What Does Comcast's New Deal Mean for Healthcare?

Jared Kaltwasser
APRIL 30, 2018
comcast,independence health,comcast healthcare,hca news

Ten years ago, Comcast was known as a cable company. Five years ago, it was known as a media giant. Now, the company wants to add a new badge to the list: healthcare.

Comcast this month said it will partner with Independence Health Group on a mobile technology and communications platform. The joint venture will begin later this year in a pilot phase in the Philadelphia area, where both companies are based. Independence Health Group is the parent company of Independence Blue Cross, a leading health insurer in the Philadelphia, Pennsylvania area.

Independence has previously committed to investing in standalone businesses to focus on healthcare innovation. Comcast brings expertise both in technology and content, according to Brian Lobley, president of commercial and consumer markets at Independence.

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Lobley said the discussions with Comcast centered on trying to find new ways to make answers to healthcare questions more readily available.

“Ultimately, we’re looking to connect healthcare in every way possible—mobile, TV, tablet—in order to address health care’s most prevailing question: What do I do next on my health care journey?” he told Healthcare Analytics News.

The platform could allow patients to connect with their physicians and also access information on health conditions. Lobley said the product will be personalized for each individual patient.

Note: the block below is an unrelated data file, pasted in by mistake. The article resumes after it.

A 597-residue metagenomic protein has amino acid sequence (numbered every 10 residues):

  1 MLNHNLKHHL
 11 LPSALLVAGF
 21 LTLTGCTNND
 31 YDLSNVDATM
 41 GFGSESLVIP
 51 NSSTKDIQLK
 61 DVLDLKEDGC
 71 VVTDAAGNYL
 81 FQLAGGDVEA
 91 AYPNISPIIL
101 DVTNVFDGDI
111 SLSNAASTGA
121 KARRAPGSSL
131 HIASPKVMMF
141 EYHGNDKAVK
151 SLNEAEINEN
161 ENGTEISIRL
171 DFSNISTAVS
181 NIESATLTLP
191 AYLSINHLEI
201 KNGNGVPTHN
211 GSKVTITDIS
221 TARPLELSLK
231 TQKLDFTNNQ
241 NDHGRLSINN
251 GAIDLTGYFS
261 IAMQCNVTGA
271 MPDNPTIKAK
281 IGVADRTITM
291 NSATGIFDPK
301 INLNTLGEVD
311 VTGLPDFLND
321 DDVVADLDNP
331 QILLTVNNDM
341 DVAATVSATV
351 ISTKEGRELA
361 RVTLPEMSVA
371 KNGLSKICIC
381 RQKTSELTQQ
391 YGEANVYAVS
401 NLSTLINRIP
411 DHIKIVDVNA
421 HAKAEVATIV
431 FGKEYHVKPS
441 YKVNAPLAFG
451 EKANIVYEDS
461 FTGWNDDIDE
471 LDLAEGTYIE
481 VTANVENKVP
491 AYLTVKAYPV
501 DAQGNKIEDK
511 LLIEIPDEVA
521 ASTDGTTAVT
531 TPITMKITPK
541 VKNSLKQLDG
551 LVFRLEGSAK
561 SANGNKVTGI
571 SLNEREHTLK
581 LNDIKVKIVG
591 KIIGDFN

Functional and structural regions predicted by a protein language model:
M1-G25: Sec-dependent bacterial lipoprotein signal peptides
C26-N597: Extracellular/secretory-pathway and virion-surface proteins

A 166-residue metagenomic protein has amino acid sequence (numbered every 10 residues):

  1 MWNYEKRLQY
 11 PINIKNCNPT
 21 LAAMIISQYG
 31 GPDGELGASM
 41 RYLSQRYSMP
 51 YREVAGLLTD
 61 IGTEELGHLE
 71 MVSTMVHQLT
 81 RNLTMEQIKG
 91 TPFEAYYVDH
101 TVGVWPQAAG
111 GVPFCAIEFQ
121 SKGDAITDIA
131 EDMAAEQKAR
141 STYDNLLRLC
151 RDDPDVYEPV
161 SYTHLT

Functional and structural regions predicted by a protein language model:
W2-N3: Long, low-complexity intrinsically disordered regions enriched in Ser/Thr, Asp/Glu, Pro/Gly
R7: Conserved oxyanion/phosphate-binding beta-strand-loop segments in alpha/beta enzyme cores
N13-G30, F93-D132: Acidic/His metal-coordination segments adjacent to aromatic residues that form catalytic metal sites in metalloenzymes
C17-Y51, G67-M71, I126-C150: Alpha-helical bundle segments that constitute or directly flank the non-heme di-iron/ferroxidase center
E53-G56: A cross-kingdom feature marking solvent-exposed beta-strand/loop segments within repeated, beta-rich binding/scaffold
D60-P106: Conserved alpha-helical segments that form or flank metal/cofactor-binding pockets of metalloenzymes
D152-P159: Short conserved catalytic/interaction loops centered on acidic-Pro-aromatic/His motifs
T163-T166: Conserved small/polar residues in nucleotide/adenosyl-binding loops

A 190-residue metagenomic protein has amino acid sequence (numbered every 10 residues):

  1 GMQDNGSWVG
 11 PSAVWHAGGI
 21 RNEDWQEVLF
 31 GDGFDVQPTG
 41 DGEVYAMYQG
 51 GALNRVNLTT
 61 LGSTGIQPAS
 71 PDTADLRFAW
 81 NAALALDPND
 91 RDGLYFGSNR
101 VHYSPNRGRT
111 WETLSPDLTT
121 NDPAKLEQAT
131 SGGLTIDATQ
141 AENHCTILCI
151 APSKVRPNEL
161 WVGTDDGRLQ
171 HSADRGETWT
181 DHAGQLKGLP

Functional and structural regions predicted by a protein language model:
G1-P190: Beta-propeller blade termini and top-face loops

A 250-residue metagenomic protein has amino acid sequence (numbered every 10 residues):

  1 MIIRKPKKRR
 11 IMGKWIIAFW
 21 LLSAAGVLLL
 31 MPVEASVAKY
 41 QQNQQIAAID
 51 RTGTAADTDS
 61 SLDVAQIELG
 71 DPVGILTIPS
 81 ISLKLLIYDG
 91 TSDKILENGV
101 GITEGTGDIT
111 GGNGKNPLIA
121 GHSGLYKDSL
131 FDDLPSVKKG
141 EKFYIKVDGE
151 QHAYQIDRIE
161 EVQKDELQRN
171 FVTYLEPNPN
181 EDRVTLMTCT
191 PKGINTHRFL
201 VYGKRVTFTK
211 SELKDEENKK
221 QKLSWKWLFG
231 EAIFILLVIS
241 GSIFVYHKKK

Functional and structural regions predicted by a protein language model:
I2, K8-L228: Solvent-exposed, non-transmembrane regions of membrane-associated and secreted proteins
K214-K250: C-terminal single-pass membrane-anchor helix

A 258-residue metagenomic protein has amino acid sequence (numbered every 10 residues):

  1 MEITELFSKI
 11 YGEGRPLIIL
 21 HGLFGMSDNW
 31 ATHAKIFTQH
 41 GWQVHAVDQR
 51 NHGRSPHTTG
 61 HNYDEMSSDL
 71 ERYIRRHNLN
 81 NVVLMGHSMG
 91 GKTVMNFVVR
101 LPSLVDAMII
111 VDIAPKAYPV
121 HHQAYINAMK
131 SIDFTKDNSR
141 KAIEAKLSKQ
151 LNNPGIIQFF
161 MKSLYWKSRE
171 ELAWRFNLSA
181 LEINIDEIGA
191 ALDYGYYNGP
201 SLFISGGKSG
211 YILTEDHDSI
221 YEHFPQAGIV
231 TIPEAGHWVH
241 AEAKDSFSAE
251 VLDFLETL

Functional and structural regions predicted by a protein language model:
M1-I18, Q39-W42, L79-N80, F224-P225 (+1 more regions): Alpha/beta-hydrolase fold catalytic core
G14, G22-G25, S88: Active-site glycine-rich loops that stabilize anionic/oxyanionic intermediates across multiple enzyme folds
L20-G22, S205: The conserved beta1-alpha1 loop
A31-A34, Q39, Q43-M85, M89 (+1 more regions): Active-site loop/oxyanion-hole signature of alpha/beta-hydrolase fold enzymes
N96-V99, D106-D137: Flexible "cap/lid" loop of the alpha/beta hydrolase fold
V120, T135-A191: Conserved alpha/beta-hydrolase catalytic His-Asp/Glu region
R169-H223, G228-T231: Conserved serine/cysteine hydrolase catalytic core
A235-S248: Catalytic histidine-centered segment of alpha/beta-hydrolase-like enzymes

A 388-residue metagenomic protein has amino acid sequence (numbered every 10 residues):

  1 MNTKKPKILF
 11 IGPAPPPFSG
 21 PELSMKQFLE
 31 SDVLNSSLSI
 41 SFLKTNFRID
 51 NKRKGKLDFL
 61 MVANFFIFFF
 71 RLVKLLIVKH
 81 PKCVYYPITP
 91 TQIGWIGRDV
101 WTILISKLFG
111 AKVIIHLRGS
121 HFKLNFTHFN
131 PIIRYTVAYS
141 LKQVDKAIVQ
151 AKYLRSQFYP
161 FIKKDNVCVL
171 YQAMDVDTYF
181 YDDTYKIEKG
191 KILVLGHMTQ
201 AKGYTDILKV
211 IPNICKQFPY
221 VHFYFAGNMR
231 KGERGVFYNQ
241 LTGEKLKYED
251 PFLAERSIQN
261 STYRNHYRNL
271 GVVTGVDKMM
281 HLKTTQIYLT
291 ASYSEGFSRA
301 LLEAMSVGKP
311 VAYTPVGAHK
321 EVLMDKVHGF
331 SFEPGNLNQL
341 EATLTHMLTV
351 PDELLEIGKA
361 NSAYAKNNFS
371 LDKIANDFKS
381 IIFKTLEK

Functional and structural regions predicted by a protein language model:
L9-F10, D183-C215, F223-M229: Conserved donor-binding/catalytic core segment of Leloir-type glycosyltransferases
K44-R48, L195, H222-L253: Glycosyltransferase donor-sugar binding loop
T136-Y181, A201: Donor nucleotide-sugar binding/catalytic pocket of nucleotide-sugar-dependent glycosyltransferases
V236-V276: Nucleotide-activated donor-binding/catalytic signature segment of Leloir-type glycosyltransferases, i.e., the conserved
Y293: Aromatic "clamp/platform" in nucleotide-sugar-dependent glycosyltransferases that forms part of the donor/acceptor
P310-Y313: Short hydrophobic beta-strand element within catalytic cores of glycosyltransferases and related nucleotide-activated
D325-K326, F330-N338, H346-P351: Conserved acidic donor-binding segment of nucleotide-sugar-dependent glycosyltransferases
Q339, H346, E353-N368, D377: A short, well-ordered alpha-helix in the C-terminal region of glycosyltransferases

In partnering with Independence, Comcast is the latest tech giant to dip its toes into the healthcare space. The high cost of healthcare and the increasing integration of technology and big data into medicine have made the sector an attractive and lucrative investment.

Apple’s operating system, for instance, includes functionality designed to collect and share health data. The company is currently working with a small number of health systems to test out the technology.

Google’s parent company, Alphabet, has launched a health data start-up, Verily Life Sciences, which is reportedly attempting to get into the managed care space. Alphabet has also announced a partnership with the American Medical Association to fund new ideas for interoperability and data sharing.

And Amazon, the online retail giant, has partnered with Berkshire Hathaway and JP Morgan Chase on a plan to help employers reduce employee healthcare costs. Amazon has also begun to sell medical devices and has forged unions with healthcare organizations.

But this isn’t Comcast’s first foray into healthcare. Comcast Business offers healthcare-specific internet solutions, in response to the growing big data needs of healthcare companies.

However, the new deal positions the company to capitalize on the healthcare boom in a different way: as a tech company.

“We’re excited about this new partnership and the opportunity to work together using technology to help improve the effectiveness and efficiency of patient communications and education,” said Sam Schwartz, Comcast’s chief business development officer, in a press release.

Comcast and Independence are also both a part of Philadelphia’s Healthcare Innovation Collaborative, an effort to foster inter-industry collaboration and create a hub of health information technology companies in the region.

Lobley said Comcast is Independence’s largest customer, though the geographical proximity of the 2 companies is incidental.

“For us, it makes sense to partner with an innovative media and technology giant and leverage their assets and expertise in content creation,” he said. “It just so happens that we found the partnership we wanted across the street.”

After launching the pilot phase later this year, the joint venture is expected to expand to new markets, possibly as soon as next year.

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